We’ve lived so long under the spell of hierarchy—from god-kings to feudal lords to party bosses—that only recently have we awakened to see not only that “regular” citizens have the capacity for self-governance, but that without their engagement our huge global crises cannot be addressed. The changes needed for human society simply to survive, let alone thrive, are so profound that the only way we will move toward them is if we ourselves, regular citizens, feel meaningful ownership of solutions through direct engagement. Our problems are too big, interrelated, and pervasive to yield to directives from on high.
—Frances Moore Lappé, excerpt from Time for Progressives to Grow Up

Sunday, October 16, 2016

M.A.D.: The Nuclear Debate America Should be Having

Click here to access article by Adeyinka Makinde from his blog.

Makinde reviews the extensive history of the 20th century's Cold War and the current continuing development of Cold War 2.0 in the 21st century which he sees as more dangerous. Whereas the earlier version was prevented from developing into a nuclear conflagration because of a militant peace movement and leaders like John F. Kennedy, nowadays both seem to be missing. 
Unlike during the Cold War, there are no large, vocal anti-nuclear campaign groups organising demonstrations and making public appeals. While there is a press, the American mainstream media has failed to put these issues squarely into the public domain. The coverage of dangerous Russo-American confrontations such as Ukraine and Syria which ultimately should bring the wider issue of nuclear strategy to the fore is edited, biased and highly compartmentalized. Among America’s political leadership there is silence and incoherence. This state of affairs has resulted in a misdirected discourse and a cruelly misinformed public.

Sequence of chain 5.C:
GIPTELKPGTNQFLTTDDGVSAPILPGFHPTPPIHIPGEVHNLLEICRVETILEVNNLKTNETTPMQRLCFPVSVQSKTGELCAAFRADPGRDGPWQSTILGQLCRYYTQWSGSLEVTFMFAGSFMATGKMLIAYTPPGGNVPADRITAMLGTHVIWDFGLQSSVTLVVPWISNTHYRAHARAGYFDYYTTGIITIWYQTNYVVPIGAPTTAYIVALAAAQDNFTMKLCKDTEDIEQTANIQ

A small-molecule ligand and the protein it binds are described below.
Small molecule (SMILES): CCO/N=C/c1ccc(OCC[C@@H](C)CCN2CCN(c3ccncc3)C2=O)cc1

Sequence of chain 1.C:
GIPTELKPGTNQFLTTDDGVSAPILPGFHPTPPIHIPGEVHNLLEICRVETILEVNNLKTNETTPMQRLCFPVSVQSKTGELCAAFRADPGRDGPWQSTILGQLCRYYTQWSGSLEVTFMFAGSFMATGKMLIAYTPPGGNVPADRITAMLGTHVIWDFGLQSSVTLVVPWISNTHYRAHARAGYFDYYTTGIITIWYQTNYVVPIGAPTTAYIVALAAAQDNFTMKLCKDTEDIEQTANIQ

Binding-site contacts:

It is a debate which America continues to bypass at its own peril.
I think that Prof. James Petras and Robin Eastman-Abaya back in 2012 offer the best explanation that I can find for this phenomenon in an article entitled "The Rise of the Police State and the Absence of Mass Opposition".
The key to the police state operations of the US in the 21st century is to repress pro-democracy citizens and pre-empt any mass movement without undermining the electoral system, which provides political theater and legitimacy.  A police state ‘boundary’ is constructed to ensure that citizens will have little option but to vote for the two pro-police state parties, legislatures and executives without reference to the conduct, conditions and demands of the core, inner and outer circle of victims, critics and activists.  Frequent raids, harsh public ‘exemplary’ punishment and mass media stigmatization transmit a message to the passive mass of voters and non-voters that the victims of repression ‘must have been doing something wrong’ or else they would not be under police state repression.

The key to the police state strategy is to not allow its critics to gain a mass base, popular legitimacy or public acceptance.
Also you might be interested to see in the following video how Adeyinka Makinde argues that "NATO is a private club of war criminals".